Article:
It’s not uncommon to have clients who come for a massage session as a result of adhesive capsulitis (commonly known as a frozen shoulder). In nearly all cases this is painful and causes restricted movements. This is a condition characterised by stiffness and pain in the shoulder joint. Signs and symptoms usually start gradually, worsen over time, and over time resolve – usually between one and three years.
Dr. Peter Jones presented a workshop at the recent Massage Therapy Association’s (MTA) AGM.
He talked about the risk of developing frozen shoulder increasing if a person is recovering from a medical condition or procedure that prevents them from moving their arm — such as a stroke or a mastectomy.
Frozen shoulder typically develops slowly, and in three stages. Each stage can last a number of months.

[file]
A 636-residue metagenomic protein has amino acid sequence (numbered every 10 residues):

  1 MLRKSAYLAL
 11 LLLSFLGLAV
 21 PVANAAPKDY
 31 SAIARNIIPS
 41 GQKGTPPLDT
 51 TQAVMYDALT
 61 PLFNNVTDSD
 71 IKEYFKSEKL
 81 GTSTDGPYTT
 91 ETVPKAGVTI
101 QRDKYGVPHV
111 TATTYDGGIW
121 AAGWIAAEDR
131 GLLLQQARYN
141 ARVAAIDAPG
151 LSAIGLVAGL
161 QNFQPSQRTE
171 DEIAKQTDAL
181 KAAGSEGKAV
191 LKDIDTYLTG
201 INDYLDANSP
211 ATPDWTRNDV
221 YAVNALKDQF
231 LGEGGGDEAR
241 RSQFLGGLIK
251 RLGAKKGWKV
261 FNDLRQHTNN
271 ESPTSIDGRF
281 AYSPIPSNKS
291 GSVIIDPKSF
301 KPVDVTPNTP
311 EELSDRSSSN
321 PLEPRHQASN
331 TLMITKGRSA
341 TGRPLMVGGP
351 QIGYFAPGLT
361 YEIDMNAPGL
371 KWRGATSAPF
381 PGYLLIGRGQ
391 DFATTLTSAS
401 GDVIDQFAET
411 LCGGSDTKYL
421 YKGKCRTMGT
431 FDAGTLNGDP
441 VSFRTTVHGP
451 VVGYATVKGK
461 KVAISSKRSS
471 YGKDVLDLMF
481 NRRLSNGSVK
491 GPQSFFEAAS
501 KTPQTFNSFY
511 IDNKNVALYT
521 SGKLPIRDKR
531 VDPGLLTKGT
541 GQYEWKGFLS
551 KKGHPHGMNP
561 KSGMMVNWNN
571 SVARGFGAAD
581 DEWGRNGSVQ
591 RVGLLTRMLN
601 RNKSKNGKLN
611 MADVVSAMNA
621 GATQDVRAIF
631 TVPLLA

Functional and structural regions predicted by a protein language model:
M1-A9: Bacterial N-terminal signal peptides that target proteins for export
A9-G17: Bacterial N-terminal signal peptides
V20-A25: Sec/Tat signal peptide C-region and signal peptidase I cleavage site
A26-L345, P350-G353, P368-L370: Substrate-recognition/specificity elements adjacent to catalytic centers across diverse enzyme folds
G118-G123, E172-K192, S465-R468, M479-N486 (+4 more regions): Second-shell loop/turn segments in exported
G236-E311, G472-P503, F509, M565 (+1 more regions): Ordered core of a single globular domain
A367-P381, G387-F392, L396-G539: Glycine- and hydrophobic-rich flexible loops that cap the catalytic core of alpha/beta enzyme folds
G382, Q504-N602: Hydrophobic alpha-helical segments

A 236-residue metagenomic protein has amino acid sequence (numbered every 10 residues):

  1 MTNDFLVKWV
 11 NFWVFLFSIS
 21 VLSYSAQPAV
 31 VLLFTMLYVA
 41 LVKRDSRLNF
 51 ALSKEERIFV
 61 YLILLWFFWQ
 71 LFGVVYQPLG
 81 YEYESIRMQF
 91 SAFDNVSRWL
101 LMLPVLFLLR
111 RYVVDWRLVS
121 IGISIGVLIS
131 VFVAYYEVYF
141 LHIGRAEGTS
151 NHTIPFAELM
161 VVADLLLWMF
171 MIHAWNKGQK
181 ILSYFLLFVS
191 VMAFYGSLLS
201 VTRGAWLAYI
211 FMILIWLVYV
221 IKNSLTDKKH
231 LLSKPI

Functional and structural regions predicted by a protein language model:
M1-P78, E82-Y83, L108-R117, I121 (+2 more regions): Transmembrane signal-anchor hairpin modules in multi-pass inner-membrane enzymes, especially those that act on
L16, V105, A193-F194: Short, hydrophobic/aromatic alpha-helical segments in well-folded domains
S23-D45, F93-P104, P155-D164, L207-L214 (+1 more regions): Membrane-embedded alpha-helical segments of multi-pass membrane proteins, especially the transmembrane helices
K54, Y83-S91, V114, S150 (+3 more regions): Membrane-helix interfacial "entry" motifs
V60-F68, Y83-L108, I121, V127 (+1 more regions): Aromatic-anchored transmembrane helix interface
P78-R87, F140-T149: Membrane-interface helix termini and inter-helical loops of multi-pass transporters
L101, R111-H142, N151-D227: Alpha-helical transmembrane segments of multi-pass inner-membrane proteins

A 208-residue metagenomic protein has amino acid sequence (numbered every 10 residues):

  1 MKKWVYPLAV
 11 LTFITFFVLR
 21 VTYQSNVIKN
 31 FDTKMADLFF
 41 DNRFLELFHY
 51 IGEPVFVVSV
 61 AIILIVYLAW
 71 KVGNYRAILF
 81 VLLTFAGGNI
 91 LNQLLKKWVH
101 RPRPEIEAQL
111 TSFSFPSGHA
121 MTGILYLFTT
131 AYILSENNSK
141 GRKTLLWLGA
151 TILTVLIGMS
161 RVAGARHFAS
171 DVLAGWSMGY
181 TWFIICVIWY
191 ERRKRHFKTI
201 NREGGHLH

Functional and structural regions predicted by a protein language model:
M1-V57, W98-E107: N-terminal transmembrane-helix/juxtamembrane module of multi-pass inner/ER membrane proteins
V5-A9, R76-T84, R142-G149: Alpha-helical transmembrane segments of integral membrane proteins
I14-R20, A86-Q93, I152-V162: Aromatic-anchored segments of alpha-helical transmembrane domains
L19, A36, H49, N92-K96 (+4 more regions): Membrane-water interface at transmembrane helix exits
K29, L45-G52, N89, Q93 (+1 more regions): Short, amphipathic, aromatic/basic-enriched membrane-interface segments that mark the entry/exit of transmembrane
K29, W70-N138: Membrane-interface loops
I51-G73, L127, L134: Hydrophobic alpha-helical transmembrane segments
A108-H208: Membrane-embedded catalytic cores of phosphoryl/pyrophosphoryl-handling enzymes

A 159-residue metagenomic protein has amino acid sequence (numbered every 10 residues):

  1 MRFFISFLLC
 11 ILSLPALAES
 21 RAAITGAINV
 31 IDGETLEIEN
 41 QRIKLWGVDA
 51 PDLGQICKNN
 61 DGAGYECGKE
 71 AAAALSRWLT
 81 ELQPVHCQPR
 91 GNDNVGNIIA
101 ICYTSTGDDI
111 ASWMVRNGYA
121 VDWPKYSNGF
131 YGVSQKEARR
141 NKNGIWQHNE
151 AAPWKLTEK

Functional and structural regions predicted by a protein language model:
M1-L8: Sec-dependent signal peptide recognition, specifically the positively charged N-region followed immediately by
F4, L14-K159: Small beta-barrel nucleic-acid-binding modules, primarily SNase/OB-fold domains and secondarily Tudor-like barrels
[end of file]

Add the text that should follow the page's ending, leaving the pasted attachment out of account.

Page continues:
Freezing stage includes:
- Gradual onset of shoulder pain at rest
- Sharp pain at extremes of motion
- Pain at night with sleep interruption
- 2/9 months
- Aggressive treatment should be avoided
- Activities that cause pain should be avoided
Frozen stage. Pain may begin to diminish during this stage. However, the shoulder usually becomes stiffer, and using it becomes more difficult.
- Pain starts to subside
- Shoulder becomes stiffer/ progressive loss of glenohumeral motion
- 9/15 months
- Spontaneous, progressive improvement of range of motion
- 15 to 24 months
It’s important to take a proper case history in order to establish an effective treatment protocol. This includes asking
- As well as any red flags
Besides regular massage of the affected areas, the therapist might suggest the following:
- Heat (before/during), packs, shower
- Freezing – pain free = low intensity +short duration
- Frozen -> aggressive stretching to improve ROM = load bearing + prolonged stretches
- Thawing – increase stretch frequency & duration